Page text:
I can’t tell you why less women make it into the senior creative roles. It’s definitely not because we’re any less talented. From what I’ve seen though, by the time you have the experience to become a Creative Director, you’re often at the point of your life where you want to start a family. I’m honestly not sure what the answer to that is, but better paid paternity leave would be a start.
Of course the situation will be radically different in 10 years. Golly, we might even have equal pay by then. Haha but seriously, there are so many talented women in the industry at the moment who will make amazing CDs, ECDs and CCOs. We just need the ‘boys club’ to retire so we can move on up…
Barbara Humphries – Senior Creative, The Monkeys
Anything that draws attention to the lack of all kinds of diversity in our industry,
and keeps the conversation moving forward, can only be a good thing. I’d love to see more coverage of agencies who are doing a great job in this area, or at the very least see a more solution-focused commentary.
Of course the work is important, but this is about ensuring all talented people have the same options as they progress. The risk with the gender imbalance becoming a fashionable issue is it becoming unfashionable, so it’s important to keep calling it out and making positive changes in companies until the day it becomes redundant. Ideally, we want a situation where women coming in at junior level feel confident that there’s no limit to where they can go.
There’s a few factors, the industry’s lack of support for those with (or wanting to start) families is a huge one, and not seeing enough other women in leadership roles is also a deterrent. A lot will change in 10 years, but here’s hoping in five years female Creative Director sounds as absurd a term as left-handed Creative Director.
Sharon Edmondston – Creative Director, M&C Saatchi Australia
The discussion on gender diversity is completely unbalanced. It’s negative in the way it positions our industry. We all have personality clashes or encounter insensitive people from time to time, but that’s life. It has nothing to do with ‘men’.
I’ve spoken with incredibly senior women in my industry who have suffered from gender discrimination, and it’s actually been from other women. This doesn’t seem to be acknowledged.
I’ve been in the industry for over 20 years. I’ve had comments directed at me that I’ve found offensive, however I wouldn’t have progressed through my career without the constant and unwavering support of the males around me. To me, it’s unfair that the lack of women in creative roles is being blamed on a ‘boys club’, that’s not the world I live in.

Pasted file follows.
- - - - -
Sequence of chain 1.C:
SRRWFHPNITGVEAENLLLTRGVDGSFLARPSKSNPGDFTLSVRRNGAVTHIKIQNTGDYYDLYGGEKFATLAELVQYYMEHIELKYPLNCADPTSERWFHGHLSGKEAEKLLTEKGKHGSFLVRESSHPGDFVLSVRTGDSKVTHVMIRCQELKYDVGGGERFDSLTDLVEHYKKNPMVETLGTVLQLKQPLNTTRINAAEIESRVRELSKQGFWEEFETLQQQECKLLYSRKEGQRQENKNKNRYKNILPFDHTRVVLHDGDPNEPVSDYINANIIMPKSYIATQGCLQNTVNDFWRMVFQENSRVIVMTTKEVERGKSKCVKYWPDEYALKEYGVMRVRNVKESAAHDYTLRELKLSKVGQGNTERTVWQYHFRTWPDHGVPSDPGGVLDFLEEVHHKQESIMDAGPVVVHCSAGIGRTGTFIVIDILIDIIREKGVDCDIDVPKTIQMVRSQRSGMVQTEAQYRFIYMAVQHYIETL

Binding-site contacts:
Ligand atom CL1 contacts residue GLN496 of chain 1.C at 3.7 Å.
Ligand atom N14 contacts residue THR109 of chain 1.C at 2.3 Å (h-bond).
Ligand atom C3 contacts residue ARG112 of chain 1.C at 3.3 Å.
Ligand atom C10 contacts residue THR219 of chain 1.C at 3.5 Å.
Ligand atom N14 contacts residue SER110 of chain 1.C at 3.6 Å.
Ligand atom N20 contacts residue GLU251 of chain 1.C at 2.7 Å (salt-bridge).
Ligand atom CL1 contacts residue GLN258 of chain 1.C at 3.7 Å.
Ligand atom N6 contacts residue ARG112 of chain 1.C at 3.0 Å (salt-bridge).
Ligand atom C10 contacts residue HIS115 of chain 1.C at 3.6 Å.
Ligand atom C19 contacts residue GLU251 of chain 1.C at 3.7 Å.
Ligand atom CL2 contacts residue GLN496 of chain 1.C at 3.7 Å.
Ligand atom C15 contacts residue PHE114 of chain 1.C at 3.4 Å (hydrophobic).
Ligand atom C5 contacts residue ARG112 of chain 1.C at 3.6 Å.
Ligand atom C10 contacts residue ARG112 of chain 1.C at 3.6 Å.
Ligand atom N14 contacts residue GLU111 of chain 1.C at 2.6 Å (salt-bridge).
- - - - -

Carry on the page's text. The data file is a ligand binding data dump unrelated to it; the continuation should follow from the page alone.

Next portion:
There is no question that gender diversity needs to be embraced, as should all kinds of diversity. Focusing solely on gender is a great start, however there is a wider issue to tackle. No one should ever be given a job based on their gender. Regardless of gender, we need to make a commitment to always put forward the best candidate for the role.
We need to ensure that no one feels as though they are there to fill a gender quota. That would be an infinite amount of steps backwards for gender equality. Instead, we should be looking at how our industry can recruit younger people into creative industries when they are beginning to think about their career options.
There are less women in senior creative positions due to there being a smaller pool of women attracted to creative jobs. This creates a significantly a smaller selection of talent to draw from for promotions.
As long as we continue to have constructive dialogue about creating an inclusive and exciting workplace, we definitely have the ability to create a more balanced environment over the next 10 years.
Right now, the media is sensationalising the notion of the ‘boys club’. If I was younger and thinking about a career as an advertising creative, I’d be worried about walking into a male dominated job where I would need to censor my opinions and fight for every opportunity. To be honest, I wouldn’t be where I am today; I would have been completely put off… I would have missed out on a brilliant career surrounded by incredibly talented people.